14. Deep Water (2006)Deep_water_poster

Directed by: Louise Osmond, Jerry Rothwell

Starring: Donald Crowhurst, Clare Crowhurst, Tilda Swinton

During the painstaking process of composing this list, Deep Water is one of the films I immediately thought of, despite not knowing where or if the film would end up on my list when all was said and done.  The fact that the film, which I’ve only seen one time several years ago, made the list is a testament to just how powerful Jerry Rothwell and Louise Osmond’s 2006 documentary is, and the emotional effect it had on me as a viewer.  Deep Water tells the story of amateur sailor Donald Crowhurst and his experiences in the 1969 Sunday Times Golden Globe Race, which took a number of yachtsmen around the world for a trophy, a cash prize, and the obvious fame and notoriety that would come with it.  Not to spoil things for those who haven’t seen this thrilling doc, but things don’t exactly go entirely smoothly for the amateur seaman, and his trip around the world becomes much more about survival than it does about a measly cash prize.  Coupled with archival footage and photos of the time, we get a realistic account of Crowhurst’s time at sea through interviews with those close to him, as well as terrific narration by the incomparable Tilda Swinton.  Deep Water is a film that is criminally under-seen in the film community, and could really do with having a resurgence of sorts.  Deep Water is exciting, it’s depressing, and it’s incredibly interesting.  The film is currently available on US Netflix for those looking to see it based on my recommendation.


InsideJob2010Poster13. Inside Job (2010)

Directed by: Charles Ferguson

Starring: Matt Damon

Inside Job is the timely Oscar-winner that took the world by surprise in 2010 by being both incredibly relevant, entertaining as hell, and making more than three times its meager budget at the box office, a rare feat for a documentary.  This is especially shocking because it’s not a documentary about a famous person, an iconic or influential movement or artist, but rather about a devastating financial crisis that hit the United States just two years earlier.  Inside Job tells the story of how the financial crisis of the late-2000’s took place through five parts: “How We Got Here”, detailing the burst of the internet stock bubble in the early 2000’s, investment banks and other protected corporations and agencies that dealt in things such as unpayable subprime loans, “The Bubble”, which covers the housing boom of the 2000’s, “The Crisis”, about the market collapse of investment banks, the fall of corporations like Merrill Lynch, Lehman Brothers, and AIG, as well as the asset relief program put into effect by US President George W. Bush, “Accountability”, which targets the executives, directors, consulting firms, and others who played a part in the recession, and lastly “Where We Are Now”, about the mass layoffs of American factory workers, and the efforts by the Obama administration to combat the effects of recession.  Charles Ferguson’s pressing documentary is insightful, entertaining, and has a hell of a lot to say about those responsible for the market crash.  If you’re even the slightest bit interested in important contemporary events that have shaped the Western world, I implore you to check out Inside Job.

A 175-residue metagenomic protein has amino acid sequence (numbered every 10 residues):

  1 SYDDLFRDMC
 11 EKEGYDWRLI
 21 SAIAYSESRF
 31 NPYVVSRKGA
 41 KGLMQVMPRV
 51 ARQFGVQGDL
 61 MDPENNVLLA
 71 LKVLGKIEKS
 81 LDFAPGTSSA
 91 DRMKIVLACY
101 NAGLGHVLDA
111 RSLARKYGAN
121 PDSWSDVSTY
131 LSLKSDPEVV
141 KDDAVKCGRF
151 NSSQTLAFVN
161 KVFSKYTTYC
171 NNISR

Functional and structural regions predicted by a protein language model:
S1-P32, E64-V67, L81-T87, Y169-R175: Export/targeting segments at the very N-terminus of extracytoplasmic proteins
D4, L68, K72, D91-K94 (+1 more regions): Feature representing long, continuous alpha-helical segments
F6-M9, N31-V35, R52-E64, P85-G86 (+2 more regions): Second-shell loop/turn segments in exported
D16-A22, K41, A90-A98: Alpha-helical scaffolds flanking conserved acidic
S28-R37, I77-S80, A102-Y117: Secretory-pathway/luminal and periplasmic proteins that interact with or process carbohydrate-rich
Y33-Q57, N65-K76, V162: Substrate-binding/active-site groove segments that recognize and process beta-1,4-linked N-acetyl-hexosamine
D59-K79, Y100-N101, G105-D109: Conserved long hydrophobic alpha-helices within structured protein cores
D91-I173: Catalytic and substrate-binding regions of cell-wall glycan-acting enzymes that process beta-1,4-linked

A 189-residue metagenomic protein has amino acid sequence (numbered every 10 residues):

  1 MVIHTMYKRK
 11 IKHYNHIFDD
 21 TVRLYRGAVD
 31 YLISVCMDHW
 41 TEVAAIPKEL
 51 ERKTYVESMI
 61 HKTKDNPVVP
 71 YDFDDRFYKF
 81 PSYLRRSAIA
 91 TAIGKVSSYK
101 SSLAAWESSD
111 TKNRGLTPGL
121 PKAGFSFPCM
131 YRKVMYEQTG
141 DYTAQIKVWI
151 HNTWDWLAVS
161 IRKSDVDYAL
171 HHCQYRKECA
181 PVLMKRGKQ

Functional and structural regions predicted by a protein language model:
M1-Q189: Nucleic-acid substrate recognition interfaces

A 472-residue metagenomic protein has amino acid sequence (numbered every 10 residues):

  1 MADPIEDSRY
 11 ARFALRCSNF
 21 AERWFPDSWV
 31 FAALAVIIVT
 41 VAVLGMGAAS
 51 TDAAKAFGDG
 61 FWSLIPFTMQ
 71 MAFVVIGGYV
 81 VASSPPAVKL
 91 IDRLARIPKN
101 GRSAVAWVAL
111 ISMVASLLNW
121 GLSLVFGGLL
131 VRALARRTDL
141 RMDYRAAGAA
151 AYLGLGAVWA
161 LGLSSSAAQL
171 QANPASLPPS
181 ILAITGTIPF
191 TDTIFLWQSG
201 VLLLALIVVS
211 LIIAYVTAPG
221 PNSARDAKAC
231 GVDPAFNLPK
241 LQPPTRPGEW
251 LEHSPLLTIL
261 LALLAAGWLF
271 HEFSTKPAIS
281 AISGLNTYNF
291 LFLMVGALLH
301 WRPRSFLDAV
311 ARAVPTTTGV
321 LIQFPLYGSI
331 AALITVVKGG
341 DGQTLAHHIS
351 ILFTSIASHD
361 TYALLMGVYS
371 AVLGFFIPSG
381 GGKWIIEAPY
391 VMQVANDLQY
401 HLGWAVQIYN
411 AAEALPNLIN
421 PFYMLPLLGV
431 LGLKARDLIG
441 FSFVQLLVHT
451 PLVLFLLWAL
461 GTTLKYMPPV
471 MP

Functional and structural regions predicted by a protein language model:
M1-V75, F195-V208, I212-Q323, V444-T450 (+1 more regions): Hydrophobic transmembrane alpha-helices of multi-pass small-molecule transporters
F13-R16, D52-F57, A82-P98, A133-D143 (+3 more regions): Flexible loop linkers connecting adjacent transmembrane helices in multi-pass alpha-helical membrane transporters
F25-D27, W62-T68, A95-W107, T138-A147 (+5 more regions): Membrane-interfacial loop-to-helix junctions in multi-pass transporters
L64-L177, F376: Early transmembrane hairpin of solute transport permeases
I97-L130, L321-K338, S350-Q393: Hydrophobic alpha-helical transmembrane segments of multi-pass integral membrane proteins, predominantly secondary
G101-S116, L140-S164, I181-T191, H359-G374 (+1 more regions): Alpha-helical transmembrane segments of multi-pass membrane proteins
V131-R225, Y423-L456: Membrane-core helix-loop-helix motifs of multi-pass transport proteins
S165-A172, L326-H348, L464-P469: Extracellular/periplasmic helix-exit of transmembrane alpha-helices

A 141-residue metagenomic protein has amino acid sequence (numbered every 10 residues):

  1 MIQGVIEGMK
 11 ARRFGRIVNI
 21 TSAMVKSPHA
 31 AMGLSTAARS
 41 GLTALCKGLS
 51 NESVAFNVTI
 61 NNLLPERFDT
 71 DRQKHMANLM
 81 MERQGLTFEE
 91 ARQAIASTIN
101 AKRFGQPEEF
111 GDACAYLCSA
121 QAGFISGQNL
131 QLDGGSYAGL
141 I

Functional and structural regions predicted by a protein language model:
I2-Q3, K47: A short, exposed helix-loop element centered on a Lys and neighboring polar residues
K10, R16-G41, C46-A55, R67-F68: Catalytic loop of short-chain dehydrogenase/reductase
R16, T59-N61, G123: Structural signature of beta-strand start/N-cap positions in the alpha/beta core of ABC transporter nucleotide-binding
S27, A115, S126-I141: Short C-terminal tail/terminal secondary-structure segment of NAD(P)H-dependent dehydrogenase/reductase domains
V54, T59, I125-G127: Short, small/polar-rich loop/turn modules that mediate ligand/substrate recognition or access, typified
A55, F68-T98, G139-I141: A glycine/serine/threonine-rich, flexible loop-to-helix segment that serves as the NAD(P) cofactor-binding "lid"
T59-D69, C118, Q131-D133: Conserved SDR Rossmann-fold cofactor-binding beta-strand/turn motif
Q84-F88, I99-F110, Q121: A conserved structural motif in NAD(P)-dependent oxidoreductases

12. The Central Park Five (2012)The_Central_Park_Five_poster

Directed by: Ken Burns, Sarah Burns, David McMahon

Starring: Antron McCray, Kevin Richardson, Yusef Salaam, Raymond Santana, Kharey Wise

Ken Burns is perhaps one of the most famous names in documentaries because of his epic-length films covering major historical events, wars, and movements.  His filmography includes The Civil War, The Dust Bowl, The War, Prohibition, and Jazz.  Burns’ 2012 film The Central Park Five is a different monster, quite different from many of his epic historical documentaries.  The film covers the famous Central Park jogger case, which saw five young minorities falsely accused and imprisoned for the brutal rape of a female jogger late one Spring night.  The assault left the young woman in a coma for nearly two weeks, and resulted in one of America’s most famous cases of false imprisonment.  The case was immediately jumped on by news media of the time and involved a great deal of racist implications, finger-pointing, and false accusations being leveled at the five young men.  Ken Burns lays all the facts out on the table in the two-hour run-time of The Central Park Five, shocking the audience with accounts of how the defendants ended up in such a dire situation, including stories and evidence of intimidation, lying, and coercement by police officers.  Ken Burns’ daughter Sarah joined her father in writing and directing the film, and helped inspire the documentary with her thesis on the cases media coverage.  The Central Park Five will move you to tears, infuriate and frustrate you, and make you feel both hopeless and hopeful about the change in direction of news media and law enforcement as a whole.  The film is available on Netflix Instant for those interested.